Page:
It’s a gloriously warm day – you know, the kind that’s perfect for spending hours doing nothing but lounging about in the pool and soaking in the sun. So you head to your pool, only to find out that you’re not the first one there – several uninvited guests are already having a pool party!
Water bugs will be a problem for most people at some point – they are unavoidable to a large degree. But there are some things we can do to get rid of water bugs and to prevent water bugs becoming a problem in the first place.
Bugs can be a serious problem in the pool for a range of reasons. If these critters are taking up precious pool time, here’s all that you need to know about water bugs and getting rid of any in your pool!
What Are Water Bugs?
The chlorine, pool stabilizer and other chemicals in your pool do a pretty good job of keeping your pool water clean but when it comes to bugs you need some other techniques.
However, you know what they say about trash and treasure – what may throw off some things may attract others. Water bugs, unfortunately, belong to the latter category, chilling, eating and recreating in your pool.
As the name suggests, water bugs live in not just pools, but all bodies of water, such as ponds and other natural water bodies. Two types of water bugs especially, seem to love swimming pools, thriving in them – water boatmen and backswimmers.
Needless to say, these bugs breeding in your pool is not only gross but also unhealthy; therefore, eviction is a must.
I have a series of article aimed at getting rid of or keeping different pests out of your swimming pool:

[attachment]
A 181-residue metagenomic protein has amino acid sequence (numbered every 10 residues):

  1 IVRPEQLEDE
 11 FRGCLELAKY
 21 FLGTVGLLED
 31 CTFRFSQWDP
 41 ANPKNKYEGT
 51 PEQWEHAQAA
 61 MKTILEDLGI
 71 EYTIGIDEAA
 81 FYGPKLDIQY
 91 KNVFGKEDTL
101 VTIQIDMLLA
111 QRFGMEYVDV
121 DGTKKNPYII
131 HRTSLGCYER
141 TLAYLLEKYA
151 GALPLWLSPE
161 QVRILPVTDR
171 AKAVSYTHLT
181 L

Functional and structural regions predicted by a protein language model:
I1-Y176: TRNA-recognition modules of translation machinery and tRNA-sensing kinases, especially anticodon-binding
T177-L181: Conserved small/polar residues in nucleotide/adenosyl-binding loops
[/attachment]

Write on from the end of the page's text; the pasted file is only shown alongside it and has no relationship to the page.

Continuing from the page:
- How to Keep Frogs Out of Your Pool
- How to Get Rid of Worms in Your Pool
- How to Keep Ducks Out of Your Pool
Some might appear quite funny – an article about peeing in a pool being dangerous at first forces a smile. But in reality these things can be unhygienic at best and often pose a threat to your health! On with the water bugs!
Slim and oval in shape, these bugs, also known as corixidae, have a bark that’s much worse than their bite – in fact, they don’t even have a bite, so to speak!
Generally brown or greenish-brown in color, with large eyes, these bugs grow to be around half an inch long and get their name from their rear hair-fringed legs that help them paddle and stay afloat.
These bugs can also fly, but again, don’t let that freak you out, as these bugs are neither poisonous nor given to biting.
Though these bugs aren’t really harmful, having them around is just gross. Water boatmen can turn out to be beneficial since they feast on stuff that you try to keep out of your pool (such mosquito larvae, algae and water microorganisms), but that doesn’t lessen the gross factor!
Earning their name from the fact that they swim on their backs, these bugs have oar-like legs, similar to water boatmen, except that they’re longer.
Backswimmers are the bad guys – though they do feed on other insects (including water boatmen) and can keep your pool clean-ish, they will bite you any chance that they get. Though their bite isn’t poisonous, it can really hurt, much like a bee sting.
Backswimmers are long and thin, generally growing no more than half an inch long and like water boatmen, can fly.
Since they look extremely similar to water boatmen, many folks confuse the two – unless you know your bugs really well, the only way to distinguish is to see whether they’re swimming upside down. If they are, it’s an attack of the nasty backswimmers!
Getting Rid of Waterbugs
Fortunately, getting rid of water bugs isn’t all that hard. The most obvious solution to any pest nuisance is to remove their source of food and make the pool inhospitable for them. In this case that means getting rid of algae and maintaining the pool.
The following steps will help you get rid of water bugs: